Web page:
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Daniel Bowers, M.D. Answers Questions On Childhood Cancer Survivorship

Daniel Bowers, M.D. Answers Questions On: Childhood Cancer Survivorship

Why is childhood cancer survivorship important?

Fortunately, 80 percent of children who are diagnosed with cancer will be long-term survivors of that cancer. If you do the math, that means there are more than 320,000 survivors of childhood cancer in the United States, and one out of every 640 young adults is a survivor of childhood cancer.

Many of these survivors will have late effects or long-term medical and psychological complications of either the cancer or the cancer treatment that persist after the cancer treatment has completed. 

We know that of all childhood cancer survivors, about two-thirds will have some type of late effect and about one-third will have what is referred to as a severe or life-threatening late effect following the treatment of their cancer. So it’s important to monitor these children and help them manage their complications.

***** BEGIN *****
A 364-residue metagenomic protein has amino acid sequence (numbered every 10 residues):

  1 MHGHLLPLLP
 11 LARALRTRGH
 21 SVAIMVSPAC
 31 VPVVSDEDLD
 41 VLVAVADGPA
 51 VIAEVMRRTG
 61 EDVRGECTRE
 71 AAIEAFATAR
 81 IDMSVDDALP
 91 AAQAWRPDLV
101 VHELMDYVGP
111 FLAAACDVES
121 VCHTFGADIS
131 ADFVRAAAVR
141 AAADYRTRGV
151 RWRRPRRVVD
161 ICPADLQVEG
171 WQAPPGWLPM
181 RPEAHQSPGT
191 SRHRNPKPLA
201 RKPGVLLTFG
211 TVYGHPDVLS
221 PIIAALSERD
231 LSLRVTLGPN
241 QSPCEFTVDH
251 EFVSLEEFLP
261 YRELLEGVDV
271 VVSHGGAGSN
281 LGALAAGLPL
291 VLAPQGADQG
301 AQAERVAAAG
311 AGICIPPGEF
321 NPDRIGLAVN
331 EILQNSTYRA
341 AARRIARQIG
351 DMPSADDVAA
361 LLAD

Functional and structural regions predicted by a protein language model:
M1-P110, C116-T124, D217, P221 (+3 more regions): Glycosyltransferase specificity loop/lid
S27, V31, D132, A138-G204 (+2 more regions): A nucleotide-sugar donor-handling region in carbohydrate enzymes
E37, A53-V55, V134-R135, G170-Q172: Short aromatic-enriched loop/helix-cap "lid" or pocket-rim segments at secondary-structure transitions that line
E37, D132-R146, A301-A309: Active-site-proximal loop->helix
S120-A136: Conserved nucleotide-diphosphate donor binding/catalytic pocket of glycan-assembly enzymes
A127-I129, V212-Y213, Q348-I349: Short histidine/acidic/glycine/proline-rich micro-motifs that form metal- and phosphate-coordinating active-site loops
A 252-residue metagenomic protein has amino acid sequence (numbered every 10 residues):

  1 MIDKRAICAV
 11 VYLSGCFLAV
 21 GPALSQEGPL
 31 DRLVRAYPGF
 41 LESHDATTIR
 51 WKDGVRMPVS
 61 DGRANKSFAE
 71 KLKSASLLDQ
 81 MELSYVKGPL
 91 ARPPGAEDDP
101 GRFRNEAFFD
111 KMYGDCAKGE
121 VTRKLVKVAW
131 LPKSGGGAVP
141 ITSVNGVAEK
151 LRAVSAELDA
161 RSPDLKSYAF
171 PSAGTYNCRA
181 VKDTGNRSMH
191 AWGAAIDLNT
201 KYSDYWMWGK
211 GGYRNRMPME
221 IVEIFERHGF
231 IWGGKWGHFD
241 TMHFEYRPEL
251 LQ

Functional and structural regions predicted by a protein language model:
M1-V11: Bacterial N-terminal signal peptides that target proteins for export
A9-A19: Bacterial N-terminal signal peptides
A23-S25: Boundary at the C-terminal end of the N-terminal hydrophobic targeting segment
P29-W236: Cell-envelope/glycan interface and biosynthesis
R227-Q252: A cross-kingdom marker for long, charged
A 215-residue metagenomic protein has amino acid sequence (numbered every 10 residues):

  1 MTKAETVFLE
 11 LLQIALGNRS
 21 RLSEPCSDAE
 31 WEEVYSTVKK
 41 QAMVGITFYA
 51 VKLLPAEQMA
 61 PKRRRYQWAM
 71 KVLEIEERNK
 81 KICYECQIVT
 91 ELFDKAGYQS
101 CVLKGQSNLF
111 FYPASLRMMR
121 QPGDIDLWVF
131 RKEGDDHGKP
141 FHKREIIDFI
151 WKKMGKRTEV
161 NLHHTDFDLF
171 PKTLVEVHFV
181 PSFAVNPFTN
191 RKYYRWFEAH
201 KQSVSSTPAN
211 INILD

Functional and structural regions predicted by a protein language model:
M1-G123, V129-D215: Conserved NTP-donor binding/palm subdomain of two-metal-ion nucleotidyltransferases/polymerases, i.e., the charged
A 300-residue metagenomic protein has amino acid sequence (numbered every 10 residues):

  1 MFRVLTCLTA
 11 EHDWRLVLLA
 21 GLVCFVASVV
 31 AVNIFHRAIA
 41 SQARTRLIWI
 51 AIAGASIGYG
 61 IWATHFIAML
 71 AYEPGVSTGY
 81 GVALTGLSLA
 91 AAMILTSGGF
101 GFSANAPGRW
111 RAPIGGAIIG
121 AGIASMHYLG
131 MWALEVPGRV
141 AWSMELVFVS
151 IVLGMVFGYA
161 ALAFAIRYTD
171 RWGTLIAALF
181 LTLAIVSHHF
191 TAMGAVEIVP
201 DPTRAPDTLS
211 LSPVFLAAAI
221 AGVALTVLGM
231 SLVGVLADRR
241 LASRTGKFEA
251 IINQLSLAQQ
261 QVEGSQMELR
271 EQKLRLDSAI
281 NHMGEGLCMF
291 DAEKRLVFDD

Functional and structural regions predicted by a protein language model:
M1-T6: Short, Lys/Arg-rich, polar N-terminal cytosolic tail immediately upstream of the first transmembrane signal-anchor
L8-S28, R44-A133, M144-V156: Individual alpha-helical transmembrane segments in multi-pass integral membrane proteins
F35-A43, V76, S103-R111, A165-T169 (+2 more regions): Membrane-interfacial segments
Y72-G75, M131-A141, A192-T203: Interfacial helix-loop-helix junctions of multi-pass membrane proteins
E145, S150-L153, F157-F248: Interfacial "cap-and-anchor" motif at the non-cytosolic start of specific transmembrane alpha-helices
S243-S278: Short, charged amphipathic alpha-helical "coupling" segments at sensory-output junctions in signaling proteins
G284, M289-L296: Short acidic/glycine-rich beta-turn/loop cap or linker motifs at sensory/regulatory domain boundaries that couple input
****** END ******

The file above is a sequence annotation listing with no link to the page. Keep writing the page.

What are some of the long-term effects of childhood cancers?

A few examples include: A secondary cancer from their treatment; congestive heart failure; thyroid hormone deficiency: kidney failure: and cognitive impairment.

Can you describe the childhood cancer survivorship program at Children’s Health?

The name of our survivorship program is ACE, which stands for After the Cancer Experience. It focuses on the medical complications childhood cancer survivors may have. We start following patients when they hit their two-year anniversary of the end of treatment and continue to follow them throughout their entire lives.

Why is there a separate survivorship program for childhood brain tumor survivors?

Childhood brain tumor survivors are somewhat unique in that they have a higher rate of late effects or long-term complications; therefore, they are followed separately in a clinic where they can see all the providers at once.